While the plastic production facility is permitted to generate 516 tons of Volatile Organic Compounds in a rolling year-long period, Pennsylvania’s Department of Environmental Protect found it released 663 tons in the 12 months ending in October.
“DEP is actively investigating these violations and obtaining additional information, data, and reporting from Shell and may take additional enforcement actions as appropriate to compel compliance, require corrective actions, and assess civil penalties,” the agency says in a press release.
The large petrochemical facility in Potter Township, Beaver County has been under construction for several years, and reported its first day of full operations on Nov. 15. Before its official start, the plant had been undergoing testing and was operating at a limited capacity, both of which contributed to the 663 tons of emissions.
The plant has the capacity to generate up to 3.5 billion pounds of polyethylene by heating and distilling liquid fuels.
While Shell has touted the giant complex as a needed injection of cash and jobs, local environmental advocates have consistently warned of its harmful potential.
Mark Dixon, a local filmmaker and environmental advocate, says this latest violation notice bears out their concerns.
“It is disturbing to watch this predictable tragedy unfold in such a beautiful area,” Dixon tells Pittsburgh City Paper. “The Shell plant is barely operational and they have already received DEP violations for fugitive emissions, malodor, and now, VOC emissions. If Shell wants support from the community, this is not the way to do it. Every violation is a betrayal of trust.”
The EPA designates more than 100 chemicals as Volatile Organic Compounds, most of which are generated through industrial processes. Many are harmful to human health and the environment, such as benzene and methane.
Shell’s permit indicates the Beaver County plant is “a major source of air contaminants for ozone precursors (nitrogen oxides (NOx) and VOCs), nitrogen dioxide (NO2), carbon monoxide (CO), particulate matter (PM10 and PM2.5), hazardous air pollutants (HAPs), and carbon dioxide equivalents (CO2e),” according to the DEP.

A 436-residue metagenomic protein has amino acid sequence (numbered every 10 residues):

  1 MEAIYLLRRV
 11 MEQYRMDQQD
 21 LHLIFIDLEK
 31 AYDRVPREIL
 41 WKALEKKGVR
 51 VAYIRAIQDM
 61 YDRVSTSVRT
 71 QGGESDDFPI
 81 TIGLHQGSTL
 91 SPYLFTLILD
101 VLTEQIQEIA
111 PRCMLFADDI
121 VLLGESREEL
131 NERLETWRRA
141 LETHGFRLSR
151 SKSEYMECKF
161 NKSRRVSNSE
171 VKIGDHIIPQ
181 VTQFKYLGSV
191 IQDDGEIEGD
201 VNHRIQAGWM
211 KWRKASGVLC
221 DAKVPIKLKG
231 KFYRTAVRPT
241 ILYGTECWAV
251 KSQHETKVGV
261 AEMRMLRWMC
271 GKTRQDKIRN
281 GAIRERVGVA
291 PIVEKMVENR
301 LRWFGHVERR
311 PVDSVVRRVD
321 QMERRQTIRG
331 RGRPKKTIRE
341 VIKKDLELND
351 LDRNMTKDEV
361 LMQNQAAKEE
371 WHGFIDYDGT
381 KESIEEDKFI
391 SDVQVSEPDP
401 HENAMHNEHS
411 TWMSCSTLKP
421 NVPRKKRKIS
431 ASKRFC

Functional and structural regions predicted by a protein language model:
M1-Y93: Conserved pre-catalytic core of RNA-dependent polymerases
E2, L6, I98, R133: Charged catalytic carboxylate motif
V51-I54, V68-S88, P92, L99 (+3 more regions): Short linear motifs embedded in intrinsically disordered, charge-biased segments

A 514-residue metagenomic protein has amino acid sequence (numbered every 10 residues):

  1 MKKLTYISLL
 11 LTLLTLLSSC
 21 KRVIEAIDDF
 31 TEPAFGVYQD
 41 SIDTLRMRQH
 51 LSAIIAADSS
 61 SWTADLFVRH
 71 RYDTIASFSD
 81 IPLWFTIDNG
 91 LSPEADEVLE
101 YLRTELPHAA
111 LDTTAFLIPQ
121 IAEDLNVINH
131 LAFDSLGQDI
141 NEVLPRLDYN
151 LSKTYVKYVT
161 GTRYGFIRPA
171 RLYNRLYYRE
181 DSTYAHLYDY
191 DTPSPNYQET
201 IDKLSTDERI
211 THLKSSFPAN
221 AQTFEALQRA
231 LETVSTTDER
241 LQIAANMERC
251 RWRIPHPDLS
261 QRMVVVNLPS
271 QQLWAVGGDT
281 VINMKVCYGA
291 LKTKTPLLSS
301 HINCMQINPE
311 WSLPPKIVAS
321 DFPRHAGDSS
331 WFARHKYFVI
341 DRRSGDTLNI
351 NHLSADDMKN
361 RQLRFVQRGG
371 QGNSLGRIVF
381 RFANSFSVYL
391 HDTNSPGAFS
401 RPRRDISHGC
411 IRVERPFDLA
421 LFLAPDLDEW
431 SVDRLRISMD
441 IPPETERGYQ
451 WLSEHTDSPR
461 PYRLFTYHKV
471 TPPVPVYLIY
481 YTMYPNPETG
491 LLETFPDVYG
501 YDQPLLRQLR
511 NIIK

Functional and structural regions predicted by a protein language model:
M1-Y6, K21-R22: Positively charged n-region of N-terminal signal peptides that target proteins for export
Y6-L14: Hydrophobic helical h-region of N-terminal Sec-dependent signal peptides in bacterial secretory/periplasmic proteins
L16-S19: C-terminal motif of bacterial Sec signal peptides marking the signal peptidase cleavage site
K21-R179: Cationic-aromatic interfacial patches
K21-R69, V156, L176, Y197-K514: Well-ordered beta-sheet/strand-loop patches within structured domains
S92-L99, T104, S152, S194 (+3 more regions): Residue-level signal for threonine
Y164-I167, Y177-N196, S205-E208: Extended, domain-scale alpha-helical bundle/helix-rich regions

Clifford Lau, a chemical engineer who also serves as a local air quality advocate, says this mix of compounds will result in high levels of ozone emissions, a key factor in climate change, and a human health hazard.
“Ozone is a very bad respiratory irritant and can also cause cardiovascular disease,” Lau tells City Paper.
In a statement, Shell maintains its high emissions reflect fine-tuning procedures needed to bring the plant to full operation.
“Several factors contributed to the additional flaring during startup, all related to the complexities of commissioning brand new systems and equipment that make up one of the largest construction projects in the country,” Shell tells CP in a statement. “We will continue to transparently report out and comply with all regulations while also applying learnings and best practices to ensure our operations have no negative impact on people or the environment.”
Lau says, looking forward, the needle could potentially move either way."One could argue they are exceeding the amounts because they’re having trouble getting the plant started up,” Lau tells CP. “On the other side, the plant wasn’t fully operational. If you get all six crackers firing, you could see even more tons of emissions … and there’s no reason to believe they might not have a hiccup even when they’re fully operating.”
The DEP has not yet imposed penalties in response to the violation and has requested a "root cause analysis" and a mitigation plan from the company within 45 days.